AlmostAdep180x270J In a similar situation, another girl might’ve followed a different set of priorities and opted to remain with her sweetheart, come what may. Neither love is right or wrong. Eriale’s choice of patriotic love over romantic love is dictated by her personality, but also by the demands of the genre – a high fantasy quest. If my novel was a romance, Eriale’s choice might have been different.

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Genres help each other

Besides writing fiction, I also work as a journalist for a local newspaper and I write book reviews for most books I read. GoodReads has 250 of my reviews by now, and I noticed recently how much writing nonfiction improved my fiction.

Journalism

Writing articles for an old-fashioned print newspaper teaches brevity and influences word choices. In a print newspaper, unlike an online blog, page space is at a premium, and word count is tight, like in a book. I have to squeeze everything I need to say into 800 words, so I learned to formulate my thoughts in the most concise way and to select only the most relevant, truly important points for inclusion in a story. I also learned to use very few adjectives in my writing—no room for flowery prose—and to select the most precise and expressive words to convey ideas. These skills do wonders in fiction.

Book reviews

When I critique a book, figuring out what I like and dislike in a story, I try to use my finds in my own fiction. It’s not as easy with quality, the books I like—these are often highly subjective—but flaws are easy to pinpoint in the other writers’ works. Each one I notice is a lesson to apply to my own writing. A few of the most common flaws—the most important lessons—I list below.

Deus ex machine – this is a No-No! in every textbook on writing, but many writers still use this literary device. It’s very tempting to drop their characters into an impossible situation and then introduce a powerful sorcerer who can wave his wand—and poof! Problems solved. Heroes saved. Or it could be a boss, or Zeus, or a genius rabbit coming to the rescue. Sergei Lukyanenko in his books Night Watch and Day Watch uses this approach. His hero doesn’t solve problems. To keep his conscience clean, he allows others to do it for him, to dirty their own conscience.
I never resort to this trick. My characters always solve their own problems. And if they can’t, then maybe I, a writer, should fix the situation they find themselves in, so they would have a solution available.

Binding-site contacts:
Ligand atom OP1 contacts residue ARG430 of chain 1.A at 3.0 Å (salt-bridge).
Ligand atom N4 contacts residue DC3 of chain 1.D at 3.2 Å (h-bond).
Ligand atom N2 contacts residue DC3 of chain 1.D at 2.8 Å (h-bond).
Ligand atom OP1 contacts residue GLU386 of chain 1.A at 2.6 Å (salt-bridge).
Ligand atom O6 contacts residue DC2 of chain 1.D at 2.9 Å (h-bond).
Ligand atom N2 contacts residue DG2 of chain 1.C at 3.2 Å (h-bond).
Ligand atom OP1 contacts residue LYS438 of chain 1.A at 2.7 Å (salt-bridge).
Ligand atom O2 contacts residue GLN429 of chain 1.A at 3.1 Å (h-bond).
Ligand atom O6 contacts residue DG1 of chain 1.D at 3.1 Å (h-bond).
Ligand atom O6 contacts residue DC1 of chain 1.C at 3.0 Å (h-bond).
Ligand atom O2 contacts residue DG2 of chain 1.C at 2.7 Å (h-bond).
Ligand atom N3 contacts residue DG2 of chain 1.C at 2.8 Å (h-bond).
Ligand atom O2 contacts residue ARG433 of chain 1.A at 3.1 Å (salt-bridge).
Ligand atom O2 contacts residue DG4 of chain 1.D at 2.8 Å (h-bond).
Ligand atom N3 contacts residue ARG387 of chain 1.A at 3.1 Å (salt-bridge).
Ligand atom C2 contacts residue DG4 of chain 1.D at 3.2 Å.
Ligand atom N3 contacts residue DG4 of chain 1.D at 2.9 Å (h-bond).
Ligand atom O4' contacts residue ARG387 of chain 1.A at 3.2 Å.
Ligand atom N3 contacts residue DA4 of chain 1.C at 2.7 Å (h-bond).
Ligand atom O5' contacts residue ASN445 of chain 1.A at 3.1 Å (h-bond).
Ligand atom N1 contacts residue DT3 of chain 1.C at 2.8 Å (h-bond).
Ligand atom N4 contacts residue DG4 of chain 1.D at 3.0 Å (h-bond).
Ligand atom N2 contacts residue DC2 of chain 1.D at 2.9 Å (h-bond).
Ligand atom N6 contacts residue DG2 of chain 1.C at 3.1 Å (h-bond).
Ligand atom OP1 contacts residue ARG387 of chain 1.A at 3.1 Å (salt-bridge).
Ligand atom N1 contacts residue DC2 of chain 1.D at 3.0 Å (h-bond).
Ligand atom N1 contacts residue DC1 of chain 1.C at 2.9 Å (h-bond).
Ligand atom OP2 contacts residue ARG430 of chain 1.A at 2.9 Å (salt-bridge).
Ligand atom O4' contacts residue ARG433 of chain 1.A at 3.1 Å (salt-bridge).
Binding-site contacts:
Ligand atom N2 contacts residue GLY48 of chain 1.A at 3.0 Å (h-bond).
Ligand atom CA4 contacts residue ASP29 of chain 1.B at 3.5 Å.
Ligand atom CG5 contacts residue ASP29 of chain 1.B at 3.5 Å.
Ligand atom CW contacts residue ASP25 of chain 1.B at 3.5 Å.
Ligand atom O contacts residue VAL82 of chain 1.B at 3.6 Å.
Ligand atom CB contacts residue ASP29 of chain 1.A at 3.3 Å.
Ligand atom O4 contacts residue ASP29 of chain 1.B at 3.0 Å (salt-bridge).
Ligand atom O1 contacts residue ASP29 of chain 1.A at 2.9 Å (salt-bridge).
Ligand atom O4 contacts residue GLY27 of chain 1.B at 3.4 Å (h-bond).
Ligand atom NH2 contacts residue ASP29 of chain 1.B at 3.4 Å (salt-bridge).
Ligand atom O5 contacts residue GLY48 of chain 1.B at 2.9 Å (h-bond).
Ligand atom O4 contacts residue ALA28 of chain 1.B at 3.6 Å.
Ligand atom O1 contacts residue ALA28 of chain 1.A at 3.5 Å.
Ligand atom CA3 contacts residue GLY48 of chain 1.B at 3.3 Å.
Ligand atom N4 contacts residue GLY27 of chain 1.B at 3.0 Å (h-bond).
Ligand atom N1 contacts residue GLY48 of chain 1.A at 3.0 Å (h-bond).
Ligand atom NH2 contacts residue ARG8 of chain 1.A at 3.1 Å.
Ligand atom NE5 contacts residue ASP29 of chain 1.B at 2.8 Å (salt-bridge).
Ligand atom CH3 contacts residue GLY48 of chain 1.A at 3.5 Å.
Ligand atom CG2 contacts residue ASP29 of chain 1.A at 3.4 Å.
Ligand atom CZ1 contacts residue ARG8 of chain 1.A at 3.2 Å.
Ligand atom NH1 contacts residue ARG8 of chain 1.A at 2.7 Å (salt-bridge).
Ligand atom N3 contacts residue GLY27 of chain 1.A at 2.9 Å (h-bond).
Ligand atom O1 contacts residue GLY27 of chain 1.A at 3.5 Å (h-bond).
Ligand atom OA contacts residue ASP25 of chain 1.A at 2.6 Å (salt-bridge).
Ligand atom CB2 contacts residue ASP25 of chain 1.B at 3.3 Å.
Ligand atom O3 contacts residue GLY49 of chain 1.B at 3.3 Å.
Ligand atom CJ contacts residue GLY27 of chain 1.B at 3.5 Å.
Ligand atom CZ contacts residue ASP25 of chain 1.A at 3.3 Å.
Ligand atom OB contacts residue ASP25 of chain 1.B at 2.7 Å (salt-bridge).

Info dumps – another technique frowned upon by all the writing teachers. Still, many writers do it in the beginning of their books. Mercedes Lackey is especially prone to info dumps in prologues. The readers should know the character backgrounds and the world description before they plunge into the story, right? Wrong! Everything the readers should know they could learn from the story later.
I try hard not to use this comfortable and attractive solution. As a reader, I’m bored by the info dumps. I don’t wish to bore my readers, so I start my stories with action.

Unsympathetic characters – this is a border case. I don’t usually finish books where I don’t like any of the characters, but some readers accept this writing quirk, even derive a contrary satisfaction from reading about doormats or villains. In the last decade, a wave of darkness swept the literature, and many writers consider a good protagonist almost a taboo. They add some artificial faults to their heroes, as if a drug user is automatically more interesting than an honest, hardworking non-smoker. I disagree. For me, it feels like a lazy way out for a writer, but liking and disliking has always been subjective. I try to write about characters that I myself sympathize with. I make my characters strong and able, standing firmly on the ‘side of light’. They still have complex problems to solve, so it’s largely a personal preference, but it’s a lesson all the same.